“It counts,” Kate said in a quiet voice, letting her gaze fall shamefully down to her feet. “It counts for a lot. And you are my mother. In every way that matters.”

Mary stared at her for a long moment, then started to blink rather furiously. “Oh, dear,” she choked out, reaching into her reticule for a handkerchief. “Now you’ve gone and turned me into a watering pot.”

“I’m sorry,” Kate murmured. “Oh, here, turn around so no one sees you. There you are.”

Mary pulled out a white square of linen and dabbed at her eyes, the exact same blue as Edwina’s. “I do love you, Kate. You know that, don’t you?”

“Of course!” Kate exclaimed, shocked that Mary would even ask. “And you know…you know that I…”

“I know.” Mary patted her arm. “Of course I know. It’s just that when you agree to be mother to a child you haven’t borne, your responsibility is twice as great. You must work even harder to ensure that child’s happiness and welfare.”

“Oh, Mary, I do love you. And I love Edwina.”

At the mention of Edwina’s name, they both turned and looked out across the ballroom at her, dancing prettily with the viscount. As usual, Edwina was a vision of petite loveliness. Her blond hair was swept atop her head, a few stray curls left to frame her face, and her form was the epitome of grace as she moved through the steps of the dance.

The viscount, Kate noted with irritation, was blindingly handsome. Dressed in stark black and white, he eschewed the garish colors that had become popular among the more foppish members of the ton. He was tall, stood straight and proud, and had thick chestnut hair that tended to fall forward over his brow.

He was, on the surface at least, everything man was meant to be.

“They make a handsome couple, don’t they?” Mary murmured.

Kate bit her tongue. She actually bit her tongue.

“He’s a trifle tall for her, but I don’t see that as an insurmountable obstacle, do you?”

Kate clasped her hands together and let her nails bite into her skin. It said a great deal about the strength of her grip that she could feel them all the way through her kid gloves.

Mary smiled. A rather sly smile, Kate thought. She gave her stepmother a suspicious look.

“He dances well, don’t you think?” Mary asked.

“He is not going to marry Edwina!” Kate burst out.

Mary’s smile slid straight into a grin. “I was wondering how long you’d manage to hold your silence.”

“Far longer than was my natural inclination,” Kate retorted, practically biting each word.

“Yes, that much was clear.”

“Mary, you know he is not the sort of man we want for Edwina.”

Mary cocked her head slightly to the side and raised her brows. “I believe the question ought to be whether he is the sort of man Edwina wants for Edwina.”

“He’s not that, either!” Kate replied heatedly. “Just this afternoon she told me that she wanted to marry a scholar. A scholar!” She jerked her head toward the dark-haired cretin dancing with her sister. “Does he look like a scholar to you?”

“No, but then again, you don’t look particularly like an accomplished watercolorist, and yet I know that you are.” Mary smirked a bit, which needled Kate to no end, and waited for her reply.

“I’ll allow,” Kate said through clenched teeth, “that one ought not judge a person merely on his outer appearance, but surely you must agree. From all that we have heard of him, he does not seem the sort to spend his afternoons bent over musty books in a library.”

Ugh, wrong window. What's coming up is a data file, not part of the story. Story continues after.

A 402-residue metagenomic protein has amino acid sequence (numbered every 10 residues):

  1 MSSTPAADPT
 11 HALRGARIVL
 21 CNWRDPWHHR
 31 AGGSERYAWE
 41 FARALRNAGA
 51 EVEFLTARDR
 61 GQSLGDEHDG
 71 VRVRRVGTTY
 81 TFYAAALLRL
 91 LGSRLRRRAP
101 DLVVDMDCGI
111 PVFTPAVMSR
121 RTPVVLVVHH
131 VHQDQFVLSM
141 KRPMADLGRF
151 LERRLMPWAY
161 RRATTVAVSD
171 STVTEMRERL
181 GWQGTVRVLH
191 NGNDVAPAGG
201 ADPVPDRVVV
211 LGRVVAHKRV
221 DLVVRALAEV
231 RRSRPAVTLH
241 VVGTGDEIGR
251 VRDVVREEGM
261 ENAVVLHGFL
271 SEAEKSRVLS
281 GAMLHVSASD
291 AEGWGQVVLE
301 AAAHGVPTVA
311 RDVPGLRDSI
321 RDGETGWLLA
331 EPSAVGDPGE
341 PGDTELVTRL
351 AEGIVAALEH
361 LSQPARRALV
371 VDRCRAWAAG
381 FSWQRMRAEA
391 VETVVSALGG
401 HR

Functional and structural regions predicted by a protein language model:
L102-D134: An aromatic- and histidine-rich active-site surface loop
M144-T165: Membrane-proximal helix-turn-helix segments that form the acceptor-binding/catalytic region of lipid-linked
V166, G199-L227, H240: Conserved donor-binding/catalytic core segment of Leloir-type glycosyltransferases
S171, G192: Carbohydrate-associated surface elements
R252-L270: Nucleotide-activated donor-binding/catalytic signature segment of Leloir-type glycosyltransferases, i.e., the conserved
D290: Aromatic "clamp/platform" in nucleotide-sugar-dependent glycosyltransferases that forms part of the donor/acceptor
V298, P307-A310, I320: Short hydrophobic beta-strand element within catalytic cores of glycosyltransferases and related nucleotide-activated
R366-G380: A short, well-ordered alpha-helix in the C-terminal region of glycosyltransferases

“Perhaps not,” Mary mused, “but I had a lovely chat with his mother earlier this evening.”

“His mother?” Kate fought to follow the conversation. “What has that to do with anything?”

Mary shrugged. “I find it difficult to believe that such a gracious and intelligent lady could have raised anything but the finest of gentlemen, regardless of his reputation.”

“But Mary—”

“When you are a mother,” she said loftily, “you will understand what I mean.”

“But—”

“Have I told you,” Mary said, the purposeful tone of her voice indicating that she’d meant to interrupt, “how lovely you look in that green gauze? I’m so glad we chose it.”

Kate looked dumbly down at her dress, wondering why on earth Mary had changed the subject so suddenly.

“The color suits you well. Lady Whistledown shall not be calling you a singed blade of grass in Friday’s column!”

Kate stared at Mary in dismay. Perhaps her stepmother had become overheated. It was crowded in the ballroom, and the air had grown thick.

Then she felt Mary’s finger jabbing her directly below her left shoulder blade, and she knew something else was afoot entirely.

“Mr. Bridgerton!” Mary suddenly exclaimed, sounding as gleeful as a young girl.

Horrified, Kate jerked her head up to see a startlingly handsome man approach them. A startlingly handsome man who looked startlingly like the viscount currently dancing with her sister.

She swallowed. It was either that or let her jaw hang open.

“Mr. Bridgerton!” Mary said again. “How nice to see you. This is my daughter Katharine.”

He took her limp, gloved hand and brushed an airy kiss across her knuckles. So airy, in fact, that Kate rather suspected he hadn’t kissed her at all.

“Miss Sheffield,” he murmured.

“Kate,” Mary continued, “this is Mr. Colin Bridgerton. I met him earlier this evening while I was talking with his mother, Lady Bridgerton.” She turned to Colin and beamed. “Such a lovely lady.”

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